ND House adopts $1.1B bill for Oil Patch infrastructure
BISMARCK -- Rep. Bob Skarphol said late Wednesday a bill to provide $1.1 billion to western North Dakota communities will deliver ample funding to address infrastructure and other needs, but will not provide the long-term help the bill was intend...
BISMARCK -- Rep. Bob Skarphol said late Wednesday a bill to provide $1.1 billion to western North Dakota communities will deliver ample funding to address infrastructure and other needs, but will not provide the long-term help the bill was intended to do.
House lawmakers passed House Bill 1358 by a unanimous vote, but the bill was amended from its original 10-year plan to end in 2015.
"It's not a long-term plan of any kind," said Skarphol, R-Tioga, who sponsored the bill. "There is very little reassurance to the oil-impacted counties."
The bill was crafted by Skarphol to help make up for lost oil tax revenues in oil-impacted counties, which have been receiving only about 7 percent of oil revenues. In comparison, coal-producing counties receive 35 percent of coal-tax revenues, Skarphol said.
The bill now has to clear the Senate before it is sent to Gov. Jack Dalrymple to be signed into law.
Under the bill, counties would receive $315 million; cities would receive a total of $197 million; schools, $49 million; and townships and the Energy Infrastructure and Impact Grant Program, $270 million. The bill also would provide $310 million in various other appropriations.
"If any of us would have stood here two years ago and said we could put out a bill with $1.1 billion ... I think we'd be pretty surprised," said Rep. Jeff Delzer, R-Underwood.
The two Republican House members from Dickinson agree with Skarphol's assessment of the final bill as being short-sighted.
Rep. Vicky Steiner said one large concern she has is the bill only provides funding through 2015, so the Legislature will have to take another look at the provisions in its next session.
The original proposal would have extended funding out 10 years.
"It would have given the city assurance to move ahead with their big projects," Steiner said.
Rep. Nancy Johnson also disagreed with the 2015 sunset, saying there should be an ongoing commitment.
"We need to put the dollars up front," she said.
"A larger range commitment would have been beneficial for infrastructure needs. And now they will have to struggle to figure out what they will be able to receive every legislative session."
The bill creates a definition of a hub city as any city with a population of more than 12,500 based on the 2010 census and that has 1 percent of its workforce in mining, which includes oil workers. For each 1 percent of oil workers, the city will receive $375,000 a year.
Each hub city school district also will receive a monthly payment totaling $125,000 a year.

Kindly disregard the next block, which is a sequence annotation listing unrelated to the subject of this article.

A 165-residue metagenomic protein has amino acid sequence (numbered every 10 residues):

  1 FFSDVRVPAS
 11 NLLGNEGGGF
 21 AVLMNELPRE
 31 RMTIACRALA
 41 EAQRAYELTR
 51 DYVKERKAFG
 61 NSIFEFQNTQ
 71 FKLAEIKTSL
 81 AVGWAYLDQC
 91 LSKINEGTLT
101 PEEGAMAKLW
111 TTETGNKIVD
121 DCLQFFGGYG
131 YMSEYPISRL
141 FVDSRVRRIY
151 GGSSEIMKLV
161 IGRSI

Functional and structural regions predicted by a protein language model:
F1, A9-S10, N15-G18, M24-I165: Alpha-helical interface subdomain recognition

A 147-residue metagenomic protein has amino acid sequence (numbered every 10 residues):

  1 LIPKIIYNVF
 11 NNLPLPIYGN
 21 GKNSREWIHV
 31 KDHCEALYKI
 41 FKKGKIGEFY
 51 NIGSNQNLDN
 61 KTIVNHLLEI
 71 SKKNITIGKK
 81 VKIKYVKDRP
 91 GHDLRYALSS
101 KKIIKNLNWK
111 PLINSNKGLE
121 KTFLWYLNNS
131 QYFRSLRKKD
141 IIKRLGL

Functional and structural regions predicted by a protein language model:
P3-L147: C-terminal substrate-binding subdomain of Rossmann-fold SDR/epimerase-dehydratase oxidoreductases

Williston, with 40 percent of its population in mining, will receive $57 million during the 2013-15 biennium. Dickinson, with 17 percent of its population, will receive $26 million, and Minot, with 3.8 percent of its population, will get $7.5 million.
Additional money from the energy impact fund will be carved out specifically for the three hub cities as a compromise since they will not be able to apply for any more money from the fund.
The idea is to make sure other impacted communities can benefit from the fund without having to compete with the larger cities.
Williston will receive an added $2 million, $7 million will go to Dickinson and $5 million to Minot.
The bill also changes how money is distributed from the energy impact fund. The distribution formula for counties that usually receive more than $5 million from the fund will provide counties with more money; counties receiving less than $5 million will not receive any more.
The current formula distributes 45 percent of the money to counties, 35 percent to schools and 20 percent to cities.
Under the bill, counties will receive 60 percent of the funding, non-hub cities will see 20 percent, 9 percent will go to hub cities and 6 percent will go to townships.
"The counties will be pleased, they will be able to do some good things with their money," Steiner said.
The final version of the bill comes after the House and Senate passed very different versions and had to find compromise.
The Senate first took out $22 million for emergency medical service providers, nursing home grants and critical access hospitals, with the promise the funding would be put into other budgets.
The conference committee put back $21 million, with $2 million for nursing home grants, $9.6 million for critical access hospitals and a new $9.6 million for law enforcement grants through the attorney general's office.